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A killer kidnaps a victim, imprisons them and then webcasts their murder onto the Internet. Sometimes the victim's fate is linked to number of hits the website receives: either the victim will be killed when a certain number of hits are achieved, or the more hits received, the faster they die.
An example of New Media Are Evil
. Compare Snuff Film
Nothing to do with
trying to kill anyone from 30 Rock
And to save the morbidly curious some time, murder.com
is a site for fans of murder mystery books and games.
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Anime & Manga
- A Judge Dredd story set during the "Democracy" arc had a perp kidnap a neighbour and broadcast himself to all of Mega-City One, inviting the viewers to phone in and decide which of two increasingly painful and gory torture methods should be applied, culminating in the viewers choosing how the guy should die. There was always the option to vote to free him, but naturally, nobody ever chose that option.
- The first storyline in the 2011 relaunch of Green Arrow has Rush stream his gang hunting a captured Green Arrow live onto the internet.
- Feardotcom.com tied it into a ghost story.
- Untraceable, including "the more people watch it, the faster people die" element.
- My Little Eye, although here the subjects aren't kidnapped; they've been told they're on a reality internet show about living in isolation. In reality, they're in snuff.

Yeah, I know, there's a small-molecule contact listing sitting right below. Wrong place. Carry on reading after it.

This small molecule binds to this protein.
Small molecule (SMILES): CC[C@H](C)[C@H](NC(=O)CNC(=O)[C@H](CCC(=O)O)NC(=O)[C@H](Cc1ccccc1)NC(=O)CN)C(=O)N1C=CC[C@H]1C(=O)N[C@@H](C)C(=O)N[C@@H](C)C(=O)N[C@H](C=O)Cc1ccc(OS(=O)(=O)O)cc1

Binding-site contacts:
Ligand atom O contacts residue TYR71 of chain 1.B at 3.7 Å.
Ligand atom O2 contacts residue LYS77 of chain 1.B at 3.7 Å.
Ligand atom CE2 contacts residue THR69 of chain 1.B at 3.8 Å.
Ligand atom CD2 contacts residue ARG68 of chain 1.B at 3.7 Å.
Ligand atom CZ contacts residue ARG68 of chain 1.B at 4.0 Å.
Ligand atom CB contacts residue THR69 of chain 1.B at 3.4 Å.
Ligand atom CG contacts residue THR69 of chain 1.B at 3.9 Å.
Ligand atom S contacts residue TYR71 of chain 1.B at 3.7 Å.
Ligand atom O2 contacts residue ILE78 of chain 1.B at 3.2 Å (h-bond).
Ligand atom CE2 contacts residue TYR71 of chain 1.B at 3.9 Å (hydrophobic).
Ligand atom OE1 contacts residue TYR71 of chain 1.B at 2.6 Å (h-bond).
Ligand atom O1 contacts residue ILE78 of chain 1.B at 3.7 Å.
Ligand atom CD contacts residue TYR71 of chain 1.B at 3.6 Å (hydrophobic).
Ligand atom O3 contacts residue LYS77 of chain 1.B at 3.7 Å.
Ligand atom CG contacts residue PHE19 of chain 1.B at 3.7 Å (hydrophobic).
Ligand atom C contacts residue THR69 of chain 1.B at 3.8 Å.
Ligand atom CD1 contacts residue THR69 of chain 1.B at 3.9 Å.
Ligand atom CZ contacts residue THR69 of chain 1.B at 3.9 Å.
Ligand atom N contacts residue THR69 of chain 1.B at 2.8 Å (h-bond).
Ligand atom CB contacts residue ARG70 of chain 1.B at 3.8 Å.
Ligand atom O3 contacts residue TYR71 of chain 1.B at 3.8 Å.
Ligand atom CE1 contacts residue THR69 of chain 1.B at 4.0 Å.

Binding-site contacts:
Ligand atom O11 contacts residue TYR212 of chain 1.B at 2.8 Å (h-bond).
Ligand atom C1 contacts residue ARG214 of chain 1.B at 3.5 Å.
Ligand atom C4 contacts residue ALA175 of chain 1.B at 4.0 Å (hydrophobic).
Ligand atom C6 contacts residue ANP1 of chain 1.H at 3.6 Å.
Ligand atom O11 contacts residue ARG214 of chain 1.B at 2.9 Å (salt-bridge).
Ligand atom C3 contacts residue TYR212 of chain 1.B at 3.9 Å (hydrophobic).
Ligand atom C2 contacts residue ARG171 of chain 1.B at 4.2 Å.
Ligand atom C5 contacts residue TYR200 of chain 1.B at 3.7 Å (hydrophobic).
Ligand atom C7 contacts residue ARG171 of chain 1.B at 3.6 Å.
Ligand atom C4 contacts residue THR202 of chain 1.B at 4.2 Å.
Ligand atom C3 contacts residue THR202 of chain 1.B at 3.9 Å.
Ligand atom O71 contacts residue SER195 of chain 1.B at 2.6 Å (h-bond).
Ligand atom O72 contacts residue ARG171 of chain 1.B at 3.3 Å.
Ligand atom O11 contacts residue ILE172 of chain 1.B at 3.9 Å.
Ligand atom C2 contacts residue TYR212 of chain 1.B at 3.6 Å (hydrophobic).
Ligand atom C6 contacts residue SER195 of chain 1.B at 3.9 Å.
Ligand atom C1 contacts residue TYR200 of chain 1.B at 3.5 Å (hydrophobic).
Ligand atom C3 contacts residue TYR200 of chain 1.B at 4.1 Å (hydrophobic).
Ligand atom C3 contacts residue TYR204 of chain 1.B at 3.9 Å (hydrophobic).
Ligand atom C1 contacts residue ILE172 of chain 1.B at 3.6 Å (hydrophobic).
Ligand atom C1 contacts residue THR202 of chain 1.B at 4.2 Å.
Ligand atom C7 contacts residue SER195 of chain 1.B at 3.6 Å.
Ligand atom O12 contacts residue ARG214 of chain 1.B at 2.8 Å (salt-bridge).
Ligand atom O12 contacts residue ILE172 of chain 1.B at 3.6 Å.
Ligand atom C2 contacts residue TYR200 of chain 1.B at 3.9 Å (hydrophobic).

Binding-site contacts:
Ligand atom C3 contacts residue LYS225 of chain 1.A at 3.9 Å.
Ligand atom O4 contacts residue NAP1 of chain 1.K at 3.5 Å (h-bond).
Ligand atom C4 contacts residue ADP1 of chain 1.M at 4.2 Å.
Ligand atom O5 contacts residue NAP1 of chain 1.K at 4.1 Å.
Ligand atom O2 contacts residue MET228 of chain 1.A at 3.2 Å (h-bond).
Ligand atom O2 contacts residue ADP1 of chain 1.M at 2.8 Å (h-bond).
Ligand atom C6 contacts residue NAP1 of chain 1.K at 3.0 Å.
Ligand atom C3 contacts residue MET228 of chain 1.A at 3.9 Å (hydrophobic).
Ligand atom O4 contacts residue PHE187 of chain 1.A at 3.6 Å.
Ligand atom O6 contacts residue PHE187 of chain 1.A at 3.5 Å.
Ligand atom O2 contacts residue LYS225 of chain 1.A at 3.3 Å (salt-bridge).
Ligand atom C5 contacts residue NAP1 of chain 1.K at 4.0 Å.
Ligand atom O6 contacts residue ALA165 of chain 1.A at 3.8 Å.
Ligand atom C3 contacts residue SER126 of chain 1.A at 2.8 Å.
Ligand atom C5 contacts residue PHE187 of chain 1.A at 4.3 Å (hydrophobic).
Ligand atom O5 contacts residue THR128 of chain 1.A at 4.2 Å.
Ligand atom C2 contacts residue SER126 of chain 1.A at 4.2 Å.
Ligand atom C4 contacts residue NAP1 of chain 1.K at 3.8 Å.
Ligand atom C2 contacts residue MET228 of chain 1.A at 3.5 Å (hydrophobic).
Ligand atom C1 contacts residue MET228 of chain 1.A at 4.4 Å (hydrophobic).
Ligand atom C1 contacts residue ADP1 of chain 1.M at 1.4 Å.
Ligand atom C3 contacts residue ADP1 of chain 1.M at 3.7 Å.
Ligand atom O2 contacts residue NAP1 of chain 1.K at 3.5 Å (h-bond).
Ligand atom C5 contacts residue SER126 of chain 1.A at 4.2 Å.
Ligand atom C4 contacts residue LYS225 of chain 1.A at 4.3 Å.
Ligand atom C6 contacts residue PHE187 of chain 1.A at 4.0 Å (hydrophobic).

- The movie The Condemned broadcasts a Deadly Game over the internet.
- The anvilicious Sick Room in Cradle Of Fear, where the site's visitors can determine how victims die, for a fee, but are at risk of becoming victims themselves if they don't pay up...
- Near the end of the Spike Lee film Bamboozled, Mantan, the popular (black) minstrel performer, gets shot to death by a group of black radicals. The radicals webcast the murder live.
- Snuff-Movie is a 2005 gothic horror film by British director Bernard Rose. It stars Jeroen Krabbe as a horror film maker named Boris Arkadin, whose pregnant wife was brutally murdered by a Manson like gang of hippy psychopaths during the 1960s. Because of this he has become a recluse, until, several years later, he makes a come-back and invites some actors to a large mansion in the English countryside to 'audition' for his new film. But unknown to them they are being filmed by hidden cameras linked to a 'snuff' website.
- In Virtuosity, Sid 6.7, a serial killer personalty construct originally in a virtual reality system has figured a way to escape into the real world, takes over a TV studio and announces "Death TV" where the viewers get to vote by telephone on which member(s) of the studio audience dies.
- In Kick-Ass, Frank D'Amico plans to stream the execution of Kick-Ass and Big Daddy live on the internet.
- The short story More Tomorrow by Michael Marshall Smith. An abusive boyfriend forces a woman to pose for erotic pictures which he posts online...then the story ends with the next picture being titled "pretty_amputee".
- In Cherub Series novel Man vs Beast by Robert Muchamore. An extremist animal rights group intends to kill a TV chef by making him drink a very dangerous cleaning liquid and then broadcasting that over the Internet for everyone to watch.
- In The Subject Steve, there is a variant of this near the end. It is described as "a revolutionary media space that binds together the most innovative aspects of gaming, spectacle, democracy and commerce."
- This is the new internet porn in Oryx and Crake.